Support for the property sector is welcome, but it won’t drive a robust recovery with developer funding and property activity so depressed, and a still-large overhang in housing supply.

Chinese equities have just about halved since their 2021 highs, and the risk-reward balance from these levels is better than for US stocks. But we would caution that reopening will be volatile amid high case numbers. Bond yields in China, conversely, are expected to trend higher, especially at longer maturities, in anticipation of policy tightening later in the cycle.

Mixed EM picture

Across emerging markets, the monetary-tightening cycle is drawing to a close, but the credibility of central bank policy pivots and macro prospects varies. The outlook is most challenging in Central and Eastern Europe, where inflation is elevated and the data signal a sharp economic contraction. Central banks in Poland and Hungary will need to hike further to bring inflation to heel.

In Latin America, Brazil will be among the first major economies to ease policy as headline inflation is dropping sharply. That said, the new president’s desire to increase social spending poses a threat to that policy pivot. Meanwhile, much of the region will face headwinds from lower commodity prices heading into a global recession, compounded by imbalances in places such as Chile and Colombia.

Emerging Asia is more resilient, given that core inflation has eased and an end to central bank-tightening cycles is within sight. External vulnerabilities are lower, although there are large current account deficits in the Philippines and Thailand. A global recession will still weigh on growth via lower trade and confidence, amid reduced demand from developed markets (DM).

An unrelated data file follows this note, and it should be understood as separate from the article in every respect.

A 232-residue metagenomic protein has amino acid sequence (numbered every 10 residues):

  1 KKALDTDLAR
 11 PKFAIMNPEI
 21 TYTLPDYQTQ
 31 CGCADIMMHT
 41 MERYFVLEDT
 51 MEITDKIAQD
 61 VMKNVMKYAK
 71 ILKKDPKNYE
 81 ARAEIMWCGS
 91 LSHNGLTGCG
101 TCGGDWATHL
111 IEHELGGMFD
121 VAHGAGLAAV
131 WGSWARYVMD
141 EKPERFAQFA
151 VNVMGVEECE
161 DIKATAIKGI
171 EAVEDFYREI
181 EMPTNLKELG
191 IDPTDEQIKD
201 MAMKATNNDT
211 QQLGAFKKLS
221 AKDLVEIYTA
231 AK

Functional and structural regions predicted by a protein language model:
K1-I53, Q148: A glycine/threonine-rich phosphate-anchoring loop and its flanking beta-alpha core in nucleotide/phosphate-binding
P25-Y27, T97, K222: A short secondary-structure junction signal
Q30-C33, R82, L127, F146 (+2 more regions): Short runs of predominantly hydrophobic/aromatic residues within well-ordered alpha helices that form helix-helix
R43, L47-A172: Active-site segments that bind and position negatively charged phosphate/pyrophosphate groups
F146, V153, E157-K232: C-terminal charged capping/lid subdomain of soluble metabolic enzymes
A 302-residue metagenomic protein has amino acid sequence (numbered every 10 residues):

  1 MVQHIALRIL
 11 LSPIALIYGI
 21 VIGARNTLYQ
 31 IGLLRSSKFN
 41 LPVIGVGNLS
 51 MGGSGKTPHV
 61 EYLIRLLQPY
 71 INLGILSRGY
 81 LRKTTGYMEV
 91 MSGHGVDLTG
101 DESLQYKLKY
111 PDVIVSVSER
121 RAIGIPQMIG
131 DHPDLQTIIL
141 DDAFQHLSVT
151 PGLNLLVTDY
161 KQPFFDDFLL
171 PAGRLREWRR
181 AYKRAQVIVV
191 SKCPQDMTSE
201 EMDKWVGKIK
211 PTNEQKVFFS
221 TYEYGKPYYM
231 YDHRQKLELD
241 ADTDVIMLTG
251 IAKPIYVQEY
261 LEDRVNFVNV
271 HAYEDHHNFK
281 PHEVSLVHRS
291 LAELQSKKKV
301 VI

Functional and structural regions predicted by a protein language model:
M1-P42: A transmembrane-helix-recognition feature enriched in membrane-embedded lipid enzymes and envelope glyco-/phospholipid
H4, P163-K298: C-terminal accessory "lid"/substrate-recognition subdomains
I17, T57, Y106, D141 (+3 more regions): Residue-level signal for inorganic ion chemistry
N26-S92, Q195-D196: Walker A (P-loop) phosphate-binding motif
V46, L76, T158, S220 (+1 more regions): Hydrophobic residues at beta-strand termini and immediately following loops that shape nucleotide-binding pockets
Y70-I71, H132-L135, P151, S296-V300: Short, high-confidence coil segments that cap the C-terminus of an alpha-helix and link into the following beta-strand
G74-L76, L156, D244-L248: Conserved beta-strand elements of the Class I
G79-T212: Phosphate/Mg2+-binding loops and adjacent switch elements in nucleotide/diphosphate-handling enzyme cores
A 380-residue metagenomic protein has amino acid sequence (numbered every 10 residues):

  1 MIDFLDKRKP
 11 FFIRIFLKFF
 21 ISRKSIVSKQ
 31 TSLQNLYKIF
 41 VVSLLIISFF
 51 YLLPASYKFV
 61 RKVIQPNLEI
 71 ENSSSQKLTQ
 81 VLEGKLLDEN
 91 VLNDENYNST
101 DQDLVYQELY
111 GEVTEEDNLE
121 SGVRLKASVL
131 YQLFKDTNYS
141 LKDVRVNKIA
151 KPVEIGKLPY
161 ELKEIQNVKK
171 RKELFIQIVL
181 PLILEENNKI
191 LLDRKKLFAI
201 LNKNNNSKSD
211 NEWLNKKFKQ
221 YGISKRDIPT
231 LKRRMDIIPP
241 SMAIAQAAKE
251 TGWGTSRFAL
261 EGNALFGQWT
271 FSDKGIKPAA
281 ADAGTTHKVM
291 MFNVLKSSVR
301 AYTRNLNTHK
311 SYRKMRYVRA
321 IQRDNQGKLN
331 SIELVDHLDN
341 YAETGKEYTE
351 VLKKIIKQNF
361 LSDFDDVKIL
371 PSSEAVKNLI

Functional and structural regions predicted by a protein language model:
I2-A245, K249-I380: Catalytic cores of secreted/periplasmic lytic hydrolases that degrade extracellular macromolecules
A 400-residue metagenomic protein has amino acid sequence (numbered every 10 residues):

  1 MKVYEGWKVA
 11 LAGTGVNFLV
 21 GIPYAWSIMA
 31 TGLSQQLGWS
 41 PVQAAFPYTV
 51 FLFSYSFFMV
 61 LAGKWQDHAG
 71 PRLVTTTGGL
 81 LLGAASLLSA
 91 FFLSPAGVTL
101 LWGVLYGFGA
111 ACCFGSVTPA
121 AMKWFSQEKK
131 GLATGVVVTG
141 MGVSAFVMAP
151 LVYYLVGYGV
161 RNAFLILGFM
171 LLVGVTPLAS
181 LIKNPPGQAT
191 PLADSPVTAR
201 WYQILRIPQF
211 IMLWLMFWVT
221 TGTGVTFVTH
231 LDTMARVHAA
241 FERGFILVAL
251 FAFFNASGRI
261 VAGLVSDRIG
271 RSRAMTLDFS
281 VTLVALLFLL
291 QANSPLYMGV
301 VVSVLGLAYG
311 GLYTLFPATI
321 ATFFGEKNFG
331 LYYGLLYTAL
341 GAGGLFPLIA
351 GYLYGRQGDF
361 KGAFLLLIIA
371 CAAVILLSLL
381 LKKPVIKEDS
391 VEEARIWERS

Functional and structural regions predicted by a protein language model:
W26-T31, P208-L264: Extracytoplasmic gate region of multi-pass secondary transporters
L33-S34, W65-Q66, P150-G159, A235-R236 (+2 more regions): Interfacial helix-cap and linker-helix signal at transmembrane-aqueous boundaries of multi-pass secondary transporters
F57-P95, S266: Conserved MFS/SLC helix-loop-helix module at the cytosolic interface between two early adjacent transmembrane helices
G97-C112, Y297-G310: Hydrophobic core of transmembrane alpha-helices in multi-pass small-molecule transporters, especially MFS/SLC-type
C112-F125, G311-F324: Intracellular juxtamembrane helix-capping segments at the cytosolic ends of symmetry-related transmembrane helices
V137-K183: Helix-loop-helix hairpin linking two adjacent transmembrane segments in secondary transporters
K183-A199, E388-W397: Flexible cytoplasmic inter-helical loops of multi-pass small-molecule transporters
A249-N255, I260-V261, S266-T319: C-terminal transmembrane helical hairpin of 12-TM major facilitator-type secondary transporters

Impact on stability, asset, currency prices

A DM recession is likely to reprice risk premia globally, partly through international-investor flows as capital is repatriated, something that typically generates US dollar appreciation.

Additionally, recent International Monetary Fund (IMF) analysis suggests a significant proportion of banks in developing countries are insufficiently capitalised to absorb a global recession.

Higher rates to follow

Global headline inflation is passing its peak. Oil prices are some 30% below recent highs, while European gas prices are down thanks partly to the warmer-than-usual weather.

But core inflation will prove stickier. Vacancy and quit rates remain elevated, while wage pressures are robust. Inflation expectations are higher now than before the pandemic.